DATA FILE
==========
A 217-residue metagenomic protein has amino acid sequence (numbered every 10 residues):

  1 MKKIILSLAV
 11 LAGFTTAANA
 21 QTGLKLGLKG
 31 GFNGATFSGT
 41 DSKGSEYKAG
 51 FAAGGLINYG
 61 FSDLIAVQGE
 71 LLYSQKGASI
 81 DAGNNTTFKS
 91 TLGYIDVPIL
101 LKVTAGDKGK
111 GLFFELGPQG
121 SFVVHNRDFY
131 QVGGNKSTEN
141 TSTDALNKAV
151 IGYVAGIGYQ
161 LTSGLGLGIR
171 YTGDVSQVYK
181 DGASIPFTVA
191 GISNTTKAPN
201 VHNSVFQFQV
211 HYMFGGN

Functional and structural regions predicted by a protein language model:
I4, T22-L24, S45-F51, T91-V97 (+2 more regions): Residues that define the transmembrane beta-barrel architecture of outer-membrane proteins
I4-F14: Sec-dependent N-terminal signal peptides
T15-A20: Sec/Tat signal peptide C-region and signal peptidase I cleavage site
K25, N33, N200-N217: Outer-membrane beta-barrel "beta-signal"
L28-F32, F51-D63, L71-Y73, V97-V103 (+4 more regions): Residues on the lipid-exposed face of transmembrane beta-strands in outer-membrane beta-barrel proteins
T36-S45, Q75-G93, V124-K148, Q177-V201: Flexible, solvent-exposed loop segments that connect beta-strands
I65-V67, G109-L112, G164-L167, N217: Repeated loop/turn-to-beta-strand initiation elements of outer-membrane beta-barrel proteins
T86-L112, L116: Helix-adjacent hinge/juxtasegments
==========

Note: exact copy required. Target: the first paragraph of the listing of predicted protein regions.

A 217-residue metagenomic protein has amino acid sequence (numbered every 10 residues):